I YOLO'd for a Week, and This is What I Learned

I YOLO'd for a Week, and This is What I Learned

By Thao Nguyen

The tragic shootings in Las Vegas, the multitude of attacks in Europe, the desolation left behind by natural disasters, and the accidental death of a student that attended my high school have all had me thinking about how short and fragile life is. This line of thought had me feeling a bunch of anxiety, and I was certain that I was going to die at any moment, either from illness or from Armageddon.

So I did what any normal, mature, and functional adult does when faced with a scary future. I went crying to my parents. They thought I was joking at first, but once they finished laughing, they helped me calm down and told me two things: 1) living in fear won’t stop bad things from happening, and 2) you’ll be a lot happier and more reassured if you live everyday like it’s your last.

And I guess I was pretty desperate to feel okay again, because for the first time in my life, I listened to my parents the first time they told me something. For the whole week, I started living like every day was my last.* Each day, I went out of my way to do something that I wouldn’t normally, and I learned and grew more in that one week than I have in the many months since graduating. And while I hate to admit this, my parents were right. Once I started living each day as my last, my anxiety about certain death went away almost completely.

Keep reading to see what I did and what I gained from the risks I took.

When Soccer Practice Taught Me that Running Around is More Rewarding than an Aimless Nap

I’ve always loved watching soccer, and every time I attend a game or catch one on TV, I feel an itch to put some cleats on myself. But I always found a way to talk myself out of it. But when an old high school friend reached out to me a few weeks about joining his rec team, I decided to yes. In all honestly, I wasn’t going to follow through, but when the first practice rolled around last Sunday, I decided it was time to get out of my comfort zone. So I showed up, and it was absolutely amazing. Sure, I found out how out of shape I was, but I also felt exhilarated to be playing the game that I loved. More than that, the feeling of belonging to a team, and the positive reinforcement I received from my teammates was amazing for my confidence. I left feeling fulfilled and excited.

When Small Talk Taught Me that Relationships are Built on Communication

I recently started a new job, and while onboarding is a huge chore, one thing that brings me even more pain is all the small talk I have to engage in with my new coworkers. Don’t get me wrong, I really like all of my coworkers, but the whole “getting to know you” process has always been difficult for an awkward introvert like me. I feel a lot of pressure to come off competent, likable, and interesting all at once. So naturally, I come off as dumb, weird, and boring instead. But on Monday, my new team had an informal team lunch, and I decided that instead of sitting silently in the corner like I usually do with new groups, I would actually engage in the conversation. The lunch wasn’t perfect, but I did manage to get to know my new coworkers a little bit better away from the confines of the office. The small talk was tough, but it felt a hell of a lot better than being a silent observer. I walked away from that lunch feeling less of a acquaintance and more of a friend to my new coworkers.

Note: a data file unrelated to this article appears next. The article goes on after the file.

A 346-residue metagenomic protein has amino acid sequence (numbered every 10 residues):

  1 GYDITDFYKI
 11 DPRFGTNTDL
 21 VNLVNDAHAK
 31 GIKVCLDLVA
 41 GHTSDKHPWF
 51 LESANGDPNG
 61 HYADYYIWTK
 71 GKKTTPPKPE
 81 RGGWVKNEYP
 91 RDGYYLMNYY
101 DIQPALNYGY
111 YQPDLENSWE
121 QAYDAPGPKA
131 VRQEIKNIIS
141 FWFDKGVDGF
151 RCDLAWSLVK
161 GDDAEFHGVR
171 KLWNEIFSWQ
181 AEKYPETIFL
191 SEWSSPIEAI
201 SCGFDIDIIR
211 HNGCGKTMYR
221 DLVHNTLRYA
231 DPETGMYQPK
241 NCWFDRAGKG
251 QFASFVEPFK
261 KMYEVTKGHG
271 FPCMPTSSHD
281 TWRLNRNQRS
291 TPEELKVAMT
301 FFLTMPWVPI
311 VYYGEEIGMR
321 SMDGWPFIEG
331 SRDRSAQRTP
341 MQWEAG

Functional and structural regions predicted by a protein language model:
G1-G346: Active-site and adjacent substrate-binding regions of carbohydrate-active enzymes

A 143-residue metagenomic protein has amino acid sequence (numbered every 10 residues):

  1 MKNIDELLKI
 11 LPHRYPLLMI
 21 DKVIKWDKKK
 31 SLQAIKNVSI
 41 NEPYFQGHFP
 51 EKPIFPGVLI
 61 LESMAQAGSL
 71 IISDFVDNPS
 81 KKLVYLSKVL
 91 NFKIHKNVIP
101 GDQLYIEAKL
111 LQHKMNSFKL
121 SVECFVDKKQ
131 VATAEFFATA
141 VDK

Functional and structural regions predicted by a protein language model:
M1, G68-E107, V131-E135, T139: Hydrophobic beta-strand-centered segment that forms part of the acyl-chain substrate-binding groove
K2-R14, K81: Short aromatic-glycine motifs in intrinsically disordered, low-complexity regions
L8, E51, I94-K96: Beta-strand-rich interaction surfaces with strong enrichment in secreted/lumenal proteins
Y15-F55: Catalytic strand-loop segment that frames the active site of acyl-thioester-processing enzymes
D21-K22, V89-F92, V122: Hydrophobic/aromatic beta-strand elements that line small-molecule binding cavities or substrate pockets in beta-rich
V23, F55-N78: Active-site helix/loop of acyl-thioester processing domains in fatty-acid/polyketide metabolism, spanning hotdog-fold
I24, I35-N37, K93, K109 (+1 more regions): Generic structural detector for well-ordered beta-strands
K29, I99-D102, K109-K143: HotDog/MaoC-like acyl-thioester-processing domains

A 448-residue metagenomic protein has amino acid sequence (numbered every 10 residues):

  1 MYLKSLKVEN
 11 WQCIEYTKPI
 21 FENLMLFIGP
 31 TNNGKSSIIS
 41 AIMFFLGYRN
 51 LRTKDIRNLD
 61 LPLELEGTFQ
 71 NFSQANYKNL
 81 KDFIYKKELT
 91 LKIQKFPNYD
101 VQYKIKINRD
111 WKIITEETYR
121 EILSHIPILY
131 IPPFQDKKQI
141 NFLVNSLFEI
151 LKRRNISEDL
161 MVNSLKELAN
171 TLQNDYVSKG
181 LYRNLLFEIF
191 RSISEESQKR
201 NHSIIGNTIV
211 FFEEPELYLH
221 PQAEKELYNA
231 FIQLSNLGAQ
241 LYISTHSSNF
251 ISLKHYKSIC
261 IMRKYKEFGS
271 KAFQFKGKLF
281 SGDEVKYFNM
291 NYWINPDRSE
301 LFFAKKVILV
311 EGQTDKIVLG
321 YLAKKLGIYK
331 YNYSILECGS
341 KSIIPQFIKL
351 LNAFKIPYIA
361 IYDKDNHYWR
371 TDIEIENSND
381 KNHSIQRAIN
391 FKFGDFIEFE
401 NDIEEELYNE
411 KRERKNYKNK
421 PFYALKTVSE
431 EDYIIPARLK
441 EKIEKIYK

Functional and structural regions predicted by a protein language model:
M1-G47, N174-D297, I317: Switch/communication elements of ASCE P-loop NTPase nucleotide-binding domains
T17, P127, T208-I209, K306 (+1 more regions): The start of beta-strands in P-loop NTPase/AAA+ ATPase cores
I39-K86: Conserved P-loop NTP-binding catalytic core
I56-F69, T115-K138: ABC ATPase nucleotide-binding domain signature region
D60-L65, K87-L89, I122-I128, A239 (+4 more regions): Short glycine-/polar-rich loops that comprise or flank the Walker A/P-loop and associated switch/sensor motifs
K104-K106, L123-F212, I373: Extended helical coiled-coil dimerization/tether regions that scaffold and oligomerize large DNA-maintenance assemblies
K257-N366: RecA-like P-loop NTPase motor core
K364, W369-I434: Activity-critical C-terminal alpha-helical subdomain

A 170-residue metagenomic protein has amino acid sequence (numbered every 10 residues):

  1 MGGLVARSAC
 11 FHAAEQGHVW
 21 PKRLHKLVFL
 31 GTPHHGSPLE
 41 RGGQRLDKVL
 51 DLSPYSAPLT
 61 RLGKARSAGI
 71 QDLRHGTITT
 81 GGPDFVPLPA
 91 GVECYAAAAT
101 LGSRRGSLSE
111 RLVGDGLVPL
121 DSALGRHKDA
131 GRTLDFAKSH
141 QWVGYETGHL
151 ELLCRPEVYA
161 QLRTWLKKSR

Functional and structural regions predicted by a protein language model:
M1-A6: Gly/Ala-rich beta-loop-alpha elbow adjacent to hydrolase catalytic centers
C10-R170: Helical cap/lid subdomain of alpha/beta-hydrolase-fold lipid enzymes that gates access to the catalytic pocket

When Confession Taught Me to Face My Faults and Learn to Forgive

If you’ve been following along with me here at Polarity, you’ll know that I’m Catholic. One thing that I do as a Catholic, is go to confession. This time, because I was certain I was facing imminent doom, I was extra reflective. I faced the parts of myself that I was most ashamed of and swallowed my embarrassment and pride so I could admit them to someone else. As always, I was given absolution, and I left the confessional feeling much lighter than I had felt going in. Looking my demons straight in the face and admitting that I wasn’t perfect was extremely scary - there are some dark roads there, but also extremely freeing. Moreso, knowing that an all-seeing God is always ready to forgive me time after time made me think about forgiveness too. I took a hard look at all of the grudges I was holding on to, and slowly started working on letting go of them.

So you see, I wasn’t jumping out of planes or eating scorpions (although I would try one if that was an option). I was just doing small little things I wouldn’t normally and really taking the time to appreciate and reflect on them. Living everyday like it’ll be your last doesn’t have to be outlandish and crazy. It’s just about taking chances on yourself and learning to take chances on yourself.

*Fun fact! My friends and I set up a granny panty pact for death/end of the world situations a few years ago. The granny panty pacts means that if one of us dies in the presence of another one of us, the living member must check to make sure the dead person isn’t wearing granny panties. If she is, the living member has to change her into cute undies before first responders (i.e. attractive firemen!) arrive. Just a tip for anyone else who wants to live each day as their last! #priorities

 

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